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QA ! = Testing

Reading Stuart Feldman’s article, “Quality Assurance: Much More than Testing” (February 2005), I thought, “Oh good, someone who shares my views is writing about this.” Later, however, I found that of the four articles in the QA special report, only Feldman’s was actually about QA. Only he seems to know that QA does not equal testing. You should study his ISO 12207 definition. It says QA is about process. It is about providing confidence. The other three articles were mainly about testing techniques and only superficially about QA. Testing is only one of the possible QA activities.

Having said that, I have to add that the articles in the February issue are well written and worth reading for the testing techniques they describe. My concern is that the illusion that QA = Testing will persist after this issue. Based on past research, I do not think it is going to help much in reducing the industry’s chronic software-defects sickness.

Philip Burgess, Basel, SwitzerlandThe February issue of Queue, focusing on QA, was great. We are having discussions at work on how to test and what kind of testing to require at different stages (development, verification, and validation). Several people have read and copied the articles. Keith Stobie’s “Too Darned Big to Test” really hit the spot for our product.

Miriam Amos Nihart, Bothell, Washington

More Common than You Think

In From the Editors (December/January 2004-2005), Edward Grossman writes, “I would be willing to bet the number of VB/ASP/.NET folk who are also Linux users approaches zero.” Nope! There are more split-brainers like these than you might think. Take me: At work I’m writing Web applications using ASP and ASP.NET, and sometimes I’m suffering from DLL hell when using COM+. At home I’m writing nifty little tools using Perl (my favorite IDE is Komodo, running on my Windows machine) that will run on a BSD box. My Xbox runs Linux (among other things)—a cheap file server. And don’t forget the Mono people migrating the .NET framework to Linux, and those people who write and use Wine/WineX.

Manfred Berndtgen, Düsseldorf, Germany


In his Queue interview (December/January 2004-2005), Alan Kay shared a revelation he had in grad school that a Lisp interpreter could be written in a half page of Lisp. This reminded me of a similar inspirational moment I had. In a Programming Language Principles class I took at Indiana University, the professor had us write a Scheme parser and interpreter. What really stuck in my mind after all these years is that, boiled down to its essence, the Scheme interpreter would easily fit on a 3-by-5 note card. In fact, the professor recommended that we write it down that way, keep it in a shirt pocket, and periodically take it out and study it! As an undergrad, I laughed at how silly that was. But in retrospect I wish I’d done exactly as he had suggested, and kept it to this day.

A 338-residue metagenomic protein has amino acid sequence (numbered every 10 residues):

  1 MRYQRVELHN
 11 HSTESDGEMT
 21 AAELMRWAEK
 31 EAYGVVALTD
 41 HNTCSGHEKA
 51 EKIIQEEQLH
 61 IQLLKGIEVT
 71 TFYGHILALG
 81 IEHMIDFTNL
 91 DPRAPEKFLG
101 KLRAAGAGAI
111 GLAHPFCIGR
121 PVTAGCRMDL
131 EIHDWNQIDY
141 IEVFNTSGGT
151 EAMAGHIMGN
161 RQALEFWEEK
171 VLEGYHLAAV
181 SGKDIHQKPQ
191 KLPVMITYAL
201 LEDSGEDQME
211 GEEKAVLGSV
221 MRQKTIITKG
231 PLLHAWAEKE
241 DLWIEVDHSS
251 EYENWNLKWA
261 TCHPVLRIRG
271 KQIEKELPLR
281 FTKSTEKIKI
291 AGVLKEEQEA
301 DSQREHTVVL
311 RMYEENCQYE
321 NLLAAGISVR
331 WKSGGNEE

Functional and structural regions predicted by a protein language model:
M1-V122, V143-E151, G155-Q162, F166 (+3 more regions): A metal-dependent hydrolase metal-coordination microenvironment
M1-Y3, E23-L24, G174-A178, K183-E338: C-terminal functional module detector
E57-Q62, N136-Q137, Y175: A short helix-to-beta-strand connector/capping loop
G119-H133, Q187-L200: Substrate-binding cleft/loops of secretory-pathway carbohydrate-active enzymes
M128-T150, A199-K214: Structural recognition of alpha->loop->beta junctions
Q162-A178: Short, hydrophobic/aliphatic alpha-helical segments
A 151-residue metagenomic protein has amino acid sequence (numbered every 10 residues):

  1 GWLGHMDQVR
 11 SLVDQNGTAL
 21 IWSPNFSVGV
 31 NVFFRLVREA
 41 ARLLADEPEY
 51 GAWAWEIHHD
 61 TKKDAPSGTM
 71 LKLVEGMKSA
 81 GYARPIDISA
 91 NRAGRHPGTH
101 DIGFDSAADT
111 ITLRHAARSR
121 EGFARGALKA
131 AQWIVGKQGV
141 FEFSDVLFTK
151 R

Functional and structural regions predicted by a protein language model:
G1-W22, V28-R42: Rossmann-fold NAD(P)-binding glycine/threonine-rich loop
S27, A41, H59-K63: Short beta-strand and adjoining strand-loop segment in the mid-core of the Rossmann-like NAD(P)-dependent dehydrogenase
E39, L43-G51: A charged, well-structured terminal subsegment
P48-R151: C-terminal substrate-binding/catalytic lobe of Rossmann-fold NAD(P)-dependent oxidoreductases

I checked Dr. Kay’s reference to the Lisp 1.5 manual and found the evalquote function, which is part of the example to which I presume he was referring. To my joy, that function looks a lot like the Scheme interpreter that I wish I’d kept from my undergrad years. There is one big difference, though. I think the Scheme interpreter we wrote is much more elegant than this old Lisp one!

Dan Griffin, Seattle, WashingtonYour interview with Alan Kay was extremely fascinating, even though I’m too young to have any perspective on what things were like before C++, Java, and Perl. I haven’t done enough functional programming to really wrap my mind around solving complex problems with it, so I’m not qualified to comment on the state of today’s languages. I do think, however, it’s inevitable that most programmers go only as deep as the “pop culture,” because that’s what corporations demand. They want solutions to business problems coded in the trendiest language. Technology has now been taken over by marketing, so unless a corporation with clout decides to put engineering first and still do a major marketing push, we will never see a cutting-edge language go mainstream again.

Gabe da Silveira, Minneapolis, Minnesota

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Originally published in Queue vol. 3, no. 3
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